# Electrons, the nucleus and the uncertainty principle.

1. Sep 16, 2004

### uranium_235

I read somewhere that one of the explanations for an electron not spiraling into the nucleus is due to the uncertainty principle. If an electron falls into the nucleus both its position and velocity will be certain. How is that possible? Does the nucleus have both certainty in position and velocity? Then would not this explanation contradict its self?

2. Sep 16, 2004

### ZapperZ

Staff Emeritus
1. In a sketch, draw a horizontal axis as the r (radial) axis, and the vertical axis as the potential energy (U) axis.

2. Sketch the coulomb potential U=-kQq/r, where Q is the charge of the nucleus, and q is the charge of another charged particle. This is the potential relevant in a simple, hydrogenic-type atom.

3. For a bound charge particle q, it can have a substantial probability to exist confined within the potential well bounded by the vertical axis, and the U potential profile.

4.. Now look at what happens when a charge q gets closer and closer to the nucleus, i.e. as r -> 0. The particle cannot have a substantial probability anywhere else other than within the potential well. And the width of the well is getting smaller and smaller as r approaches zero, meaning we are confining the charge to smaller and smaller region of space. Consequently, we are knowing more and more about where q is radially, thus reducing the uncertainty in its position.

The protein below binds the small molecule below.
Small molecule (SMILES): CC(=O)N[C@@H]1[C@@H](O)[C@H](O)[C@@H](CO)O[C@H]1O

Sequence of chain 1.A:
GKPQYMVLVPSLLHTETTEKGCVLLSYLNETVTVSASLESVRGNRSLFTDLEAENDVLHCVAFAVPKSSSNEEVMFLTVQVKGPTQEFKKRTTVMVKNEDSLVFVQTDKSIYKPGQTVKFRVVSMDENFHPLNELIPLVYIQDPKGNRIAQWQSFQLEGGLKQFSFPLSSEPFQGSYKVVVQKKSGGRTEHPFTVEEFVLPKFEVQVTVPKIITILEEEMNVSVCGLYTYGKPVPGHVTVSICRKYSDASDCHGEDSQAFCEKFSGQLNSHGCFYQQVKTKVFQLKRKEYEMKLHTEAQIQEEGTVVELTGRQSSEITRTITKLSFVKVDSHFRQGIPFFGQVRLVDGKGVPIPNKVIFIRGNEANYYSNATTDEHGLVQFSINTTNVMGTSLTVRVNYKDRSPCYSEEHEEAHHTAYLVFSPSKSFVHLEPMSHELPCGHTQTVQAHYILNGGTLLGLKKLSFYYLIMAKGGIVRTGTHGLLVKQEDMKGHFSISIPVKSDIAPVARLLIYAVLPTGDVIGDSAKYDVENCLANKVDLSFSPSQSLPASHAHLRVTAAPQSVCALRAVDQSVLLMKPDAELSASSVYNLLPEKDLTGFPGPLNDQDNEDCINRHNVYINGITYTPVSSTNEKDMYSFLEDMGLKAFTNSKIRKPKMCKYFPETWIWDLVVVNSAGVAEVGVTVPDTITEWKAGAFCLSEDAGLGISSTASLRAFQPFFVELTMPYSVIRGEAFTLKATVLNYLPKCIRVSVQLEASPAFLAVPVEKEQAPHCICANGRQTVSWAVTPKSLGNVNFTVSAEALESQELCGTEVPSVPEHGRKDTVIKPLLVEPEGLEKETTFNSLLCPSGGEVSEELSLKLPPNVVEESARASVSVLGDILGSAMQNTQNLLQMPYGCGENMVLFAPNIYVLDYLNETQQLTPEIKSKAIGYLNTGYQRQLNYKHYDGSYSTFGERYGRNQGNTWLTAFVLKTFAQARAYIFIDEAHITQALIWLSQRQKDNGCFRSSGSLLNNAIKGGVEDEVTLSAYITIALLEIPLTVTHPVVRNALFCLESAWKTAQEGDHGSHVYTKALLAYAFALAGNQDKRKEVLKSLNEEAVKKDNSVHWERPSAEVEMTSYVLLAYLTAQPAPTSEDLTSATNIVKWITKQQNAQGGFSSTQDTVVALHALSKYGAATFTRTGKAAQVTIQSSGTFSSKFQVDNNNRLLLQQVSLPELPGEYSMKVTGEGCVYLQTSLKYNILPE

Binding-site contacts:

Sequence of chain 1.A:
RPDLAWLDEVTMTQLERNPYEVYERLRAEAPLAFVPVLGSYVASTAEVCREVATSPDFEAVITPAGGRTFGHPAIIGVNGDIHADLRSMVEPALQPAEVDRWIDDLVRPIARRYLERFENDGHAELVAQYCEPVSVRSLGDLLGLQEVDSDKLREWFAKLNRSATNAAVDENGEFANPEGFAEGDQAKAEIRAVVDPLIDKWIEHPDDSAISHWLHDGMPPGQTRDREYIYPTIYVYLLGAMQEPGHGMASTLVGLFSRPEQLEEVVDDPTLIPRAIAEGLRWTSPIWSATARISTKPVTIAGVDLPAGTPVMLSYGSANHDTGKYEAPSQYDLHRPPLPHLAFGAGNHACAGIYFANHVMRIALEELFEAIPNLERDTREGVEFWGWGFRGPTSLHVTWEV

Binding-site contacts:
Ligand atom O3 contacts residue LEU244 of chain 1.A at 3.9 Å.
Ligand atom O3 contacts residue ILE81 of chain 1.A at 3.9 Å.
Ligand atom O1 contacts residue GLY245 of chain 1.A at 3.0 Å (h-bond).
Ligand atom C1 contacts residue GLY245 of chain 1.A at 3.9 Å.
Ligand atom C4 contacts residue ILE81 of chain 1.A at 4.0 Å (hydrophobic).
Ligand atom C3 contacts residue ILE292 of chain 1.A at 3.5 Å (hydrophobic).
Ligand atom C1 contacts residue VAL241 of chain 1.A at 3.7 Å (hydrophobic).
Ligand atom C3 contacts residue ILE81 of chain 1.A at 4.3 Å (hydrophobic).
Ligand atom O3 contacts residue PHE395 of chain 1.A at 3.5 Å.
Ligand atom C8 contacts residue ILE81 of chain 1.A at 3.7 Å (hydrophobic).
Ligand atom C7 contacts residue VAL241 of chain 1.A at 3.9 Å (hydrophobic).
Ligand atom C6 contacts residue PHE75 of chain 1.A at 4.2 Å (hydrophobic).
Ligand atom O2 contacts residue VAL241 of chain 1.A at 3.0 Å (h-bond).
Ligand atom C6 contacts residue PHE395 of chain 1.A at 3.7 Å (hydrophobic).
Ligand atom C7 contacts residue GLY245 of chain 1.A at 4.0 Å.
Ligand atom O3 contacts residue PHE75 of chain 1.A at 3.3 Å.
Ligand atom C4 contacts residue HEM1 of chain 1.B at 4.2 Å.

5. If there is no uncertainty principle, this will cause no problem. However, because it is there, there will be an increase in the range of momentum values the charge can have. This will act as a counter effect to oppose being confined to a smaller volume. Thus, there is a minimum ground state that does not allow it to be any "closer".

Zz.

3. Sep 16, 2004

### Janitor

The mass of a particle enters into calculations of uncertainty. If the electron were replaced by a muon, which is similar but has a couple hundred times the mass of an electron, the muon would be confined pretty tightly near the nucleus. The nucleus itself is more massive yet than a muon, and so it is effectively confined to a miniscule region near the middle of an atom.

John Baez gives a nice 'back of the envelope' type of calculation here:

http://math.ucr.edu/home/baez/lengths.html

4. Sep 16, 2004

### uranium_235

Ah, I get it. I was reading bits and pieces from different sources, now they seem to come together. Thank you.